Both text and art evoke the best of Charles M. Schulz’s “Peanuts,” with a 21st-century, environmentalist twist.




Lessons about friendship and inclusion complement lessons about insects and bugs when Maude tries to join Louise’s Bug-of-the-Month Club.

Maude is new to country life, and she is fascinated and delighted to see her first lightning bugs. “They sparkle like little firecrackers,” she says, “but without all the noise.” Maude is undaunted when she learns that the first step to auditioning for neighbor Louise’s club is to prepare a speech about a bug. She happily researches fireflies at the library and presents a well-researched speech to Louise and the other club members. From the start, only Louise acts cool toward Maude. That coolness evolves into hostility when Louise insists that the other members list all the reasons that fireflies are not technically bugs…and then summarily releases Maude’s 11 coddled fireflies. Sweet-natured Maude channels her anger at Louise into an inspired campaign to protect fireflies, and by the end of the story, even Louise has become an ardent champion of the cause. This is more an illustrated story than a picture book, with a text chock full of fascinating facts about fireflies and how to help them. The cartoonlike children exhibit various skin tones, hair types, and eye shapes, and they are set against uncluttered, pleasant outdoor backgrounds; Maude has beige skin and extremely curly brown hair while Louise’s skin is pale and her blonde hair is straight.

Both text and art evoke the best of Charles M. Schulz’s “Peanuts,” with a 21st-century, environmentalist twist. (Picture book. 5-9)

Pub Date: June 25, 2019

ISBN: 978-0-374-38062-5

Page Count: 32

Publisher: Farrar, Straus and Giroux

Review Posted Online: April 14, 2019

Kirkus Reviews Issue: May 1, 2019

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Perfect for those looking for a scary Halloween tale that won’t leave them with more fears than they started with. Pair with...

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Reynolds and Brown have crafted a Halloween tale that balances a really spooky premise with the hilarity that accompanies any mention of underwear.

Jasper Rabbit needs new underwear. Plain White satisfies him until he spies them: “Creepy underwear! So creepy! So comfy! They were glorious.” The underwear of his dreams is a pair of radioactive-green briefs with a Frankenstein face on the front, the green color standing out all the more due to Brown’s choice to do the entire book in grayscale save for the underwear’s glowing green…and glow they do, as Jasper soon discovers. Despite his “I’m a big rabbit” assertion, that glow creeps him out, so he stuffs them in the hamper and dons Plain White. In the morning, though, he’s wearing green! He goes to increasing lengths to get rid of the glowing menace, but they don’t stay gone. It’s only when Jasper finally admits to himself that maybe he’s not such a big rabbit after all that he thinks of a clever solution to his fear of the dark. Brown’s illustrations keep the backgrounds and details simple so readers focus on Jasper’s every emotion, writ large on his expressive face. And careful observers will note that the underwear’s expression also changes, adding a bit more creep to the tale.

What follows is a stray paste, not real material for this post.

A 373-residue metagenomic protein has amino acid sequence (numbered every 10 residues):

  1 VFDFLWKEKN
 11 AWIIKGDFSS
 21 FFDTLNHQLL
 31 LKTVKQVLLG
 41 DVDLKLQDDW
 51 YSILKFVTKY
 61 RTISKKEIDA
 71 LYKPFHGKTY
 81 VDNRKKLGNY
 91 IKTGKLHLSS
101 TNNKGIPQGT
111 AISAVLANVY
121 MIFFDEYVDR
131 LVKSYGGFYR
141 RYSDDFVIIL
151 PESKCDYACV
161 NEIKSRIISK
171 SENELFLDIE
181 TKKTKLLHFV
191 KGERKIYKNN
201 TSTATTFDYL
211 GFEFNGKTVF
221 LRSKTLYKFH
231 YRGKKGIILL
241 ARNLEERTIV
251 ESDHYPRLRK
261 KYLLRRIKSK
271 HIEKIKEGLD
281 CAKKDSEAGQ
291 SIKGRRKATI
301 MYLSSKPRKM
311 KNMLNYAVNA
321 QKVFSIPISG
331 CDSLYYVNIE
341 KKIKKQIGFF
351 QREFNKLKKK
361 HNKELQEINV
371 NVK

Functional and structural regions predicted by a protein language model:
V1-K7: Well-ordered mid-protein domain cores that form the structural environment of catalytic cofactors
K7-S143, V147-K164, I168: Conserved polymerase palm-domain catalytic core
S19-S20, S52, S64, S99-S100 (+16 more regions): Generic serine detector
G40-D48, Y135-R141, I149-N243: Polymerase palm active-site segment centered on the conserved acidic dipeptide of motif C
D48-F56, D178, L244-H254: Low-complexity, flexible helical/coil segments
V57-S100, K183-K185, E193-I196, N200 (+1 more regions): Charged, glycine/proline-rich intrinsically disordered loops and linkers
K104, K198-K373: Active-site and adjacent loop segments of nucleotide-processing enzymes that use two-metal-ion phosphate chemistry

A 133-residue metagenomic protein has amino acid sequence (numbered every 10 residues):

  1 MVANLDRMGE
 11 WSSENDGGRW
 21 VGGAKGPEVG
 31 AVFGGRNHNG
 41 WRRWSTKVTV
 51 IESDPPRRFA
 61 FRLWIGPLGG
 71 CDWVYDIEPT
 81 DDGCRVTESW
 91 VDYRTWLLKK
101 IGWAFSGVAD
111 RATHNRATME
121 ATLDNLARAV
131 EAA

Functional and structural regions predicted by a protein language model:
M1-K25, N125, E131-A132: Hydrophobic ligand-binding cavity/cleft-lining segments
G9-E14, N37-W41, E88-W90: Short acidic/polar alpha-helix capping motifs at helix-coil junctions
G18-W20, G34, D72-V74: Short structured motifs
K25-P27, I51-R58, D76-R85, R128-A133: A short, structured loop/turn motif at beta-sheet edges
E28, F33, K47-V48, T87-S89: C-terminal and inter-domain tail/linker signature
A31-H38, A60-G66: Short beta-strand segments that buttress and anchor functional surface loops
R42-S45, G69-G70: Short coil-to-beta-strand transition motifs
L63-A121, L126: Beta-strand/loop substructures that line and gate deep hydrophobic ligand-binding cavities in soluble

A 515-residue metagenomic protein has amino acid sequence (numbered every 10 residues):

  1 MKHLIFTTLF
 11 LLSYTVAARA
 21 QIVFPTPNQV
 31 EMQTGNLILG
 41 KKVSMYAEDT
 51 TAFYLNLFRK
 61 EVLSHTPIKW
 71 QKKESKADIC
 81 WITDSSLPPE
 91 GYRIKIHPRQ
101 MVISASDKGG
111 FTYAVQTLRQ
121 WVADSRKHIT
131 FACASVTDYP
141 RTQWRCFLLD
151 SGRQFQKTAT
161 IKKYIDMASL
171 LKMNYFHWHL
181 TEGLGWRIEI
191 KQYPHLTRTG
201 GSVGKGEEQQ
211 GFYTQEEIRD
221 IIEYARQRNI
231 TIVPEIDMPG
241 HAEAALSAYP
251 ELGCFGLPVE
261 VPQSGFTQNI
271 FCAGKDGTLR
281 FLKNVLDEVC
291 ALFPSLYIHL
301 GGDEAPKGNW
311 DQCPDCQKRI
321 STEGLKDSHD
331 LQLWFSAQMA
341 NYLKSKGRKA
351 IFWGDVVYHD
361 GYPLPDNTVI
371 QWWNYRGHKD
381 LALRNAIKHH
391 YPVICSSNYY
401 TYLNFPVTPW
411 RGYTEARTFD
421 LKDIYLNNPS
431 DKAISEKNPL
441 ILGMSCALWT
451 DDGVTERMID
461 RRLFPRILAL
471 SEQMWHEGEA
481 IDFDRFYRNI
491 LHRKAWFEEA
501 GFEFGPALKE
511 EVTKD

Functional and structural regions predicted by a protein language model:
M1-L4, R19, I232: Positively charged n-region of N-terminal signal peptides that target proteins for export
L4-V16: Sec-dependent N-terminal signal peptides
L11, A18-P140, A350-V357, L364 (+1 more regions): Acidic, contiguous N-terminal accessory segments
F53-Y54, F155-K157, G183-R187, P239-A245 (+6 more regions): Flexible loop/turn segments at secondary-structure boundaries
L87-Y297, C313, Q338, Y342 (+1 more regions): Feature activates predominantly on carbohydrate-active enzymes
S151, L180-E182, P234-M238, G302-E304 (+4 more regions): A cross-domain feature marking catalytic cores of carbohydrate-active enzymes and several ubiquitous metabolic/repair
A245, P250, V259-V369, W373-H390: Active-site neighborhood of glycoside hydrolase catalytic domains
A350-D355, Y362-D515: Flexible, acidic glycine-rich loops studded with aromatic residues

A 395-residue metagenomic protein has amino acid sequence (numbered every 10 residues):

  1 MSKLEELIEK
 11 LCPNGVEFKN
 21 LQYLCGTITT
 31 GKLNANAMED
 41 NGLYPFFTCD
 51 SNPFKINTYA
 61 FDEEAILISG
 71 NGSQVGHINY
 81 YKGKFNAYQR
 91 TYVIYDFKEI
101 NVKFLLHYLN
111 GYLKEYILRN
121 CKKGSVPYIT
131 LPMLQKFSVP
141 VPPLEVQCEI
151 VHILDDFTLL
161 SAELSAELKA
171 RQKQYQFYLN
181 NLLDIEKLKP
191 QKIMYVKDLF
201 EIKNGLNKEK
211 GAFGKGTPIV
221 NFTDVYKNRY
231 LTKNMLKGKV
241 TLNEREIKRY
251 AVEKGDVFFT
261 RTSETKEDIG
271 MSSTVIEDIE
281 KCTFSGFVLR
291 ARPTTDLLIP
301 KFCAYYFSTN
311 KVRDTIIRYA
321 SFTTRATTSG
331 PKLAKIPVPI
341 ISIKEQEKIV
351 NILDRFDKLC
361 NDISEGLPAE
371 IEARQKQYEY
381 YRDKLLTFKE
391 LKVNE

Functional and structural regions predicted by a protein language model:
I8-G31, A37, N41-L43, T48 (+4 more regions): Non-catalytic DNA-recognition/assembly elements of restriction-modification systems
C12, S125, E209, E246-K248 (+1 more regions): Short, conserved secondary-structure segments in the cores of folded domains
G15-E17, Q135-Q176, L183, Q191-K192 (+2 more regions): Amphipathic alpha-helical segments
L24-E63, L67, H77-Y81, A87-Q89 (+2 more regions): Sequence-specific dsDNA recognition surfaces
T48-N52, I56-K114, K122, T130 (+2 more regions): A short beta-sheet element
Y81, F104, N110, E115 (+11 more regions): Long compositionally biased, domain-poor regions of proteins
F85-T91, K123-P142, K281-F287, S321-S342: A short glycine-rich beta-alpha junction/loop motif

Perfect for those looking for a scary Halloween tale that won’t leave them with more fears than they started with. Pair with Dr. Seuss’ tale of animate, empty pants. (Picture book. 5-8)

Pub Date: Aug. 22, 2017

ISBN: 978-1-4424-0298-0

Page Count: 48

Publisher: Simon & Schuster

Review Posted Online: July 15, 2017

Kirkus Reviews Issue: Aug. 1, 2017

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The print version of a knee-slapping cumulative ditty.

In the song, Smith meets a donkey on the road. It is three-legged, and so a “wonky donkey” that, on further examination, has but one eye and so is a “winky wonky donkey” with a taste for country music and therefore a “honky-tonky winky wonky donkey,” and so on to a final characterization as a “spunky hanky-panky cranky stinky-dinky lanky honky-tonky winky wonky donkey.” A free musical recording (of this version, anyway—the author’s website hints at an adults-only version of the song) is available from the publisher and elsewhere online. Even though the book has no included soundtrack, the sly, high-spirited, eye patch–sporting donkey that grins, winks, farts, and clumps its way through the song on a prosthetic metal hoof in Cowley’s informal watercolors supplies comical visual flourishes for the silly wordplay. Look for ready guffaws from young audiences, whether read or sung, though those attuned to disability stereotypes may find themselves wincing instead or as well.

Hee haw. (Picture book. 5-7)

Pub Date: May 1, 2010

ISBN: 978-0-545-26124-1

Page Count: 26

Publisher: Scholastic

Review Posted Online: Dec. 29, 2018

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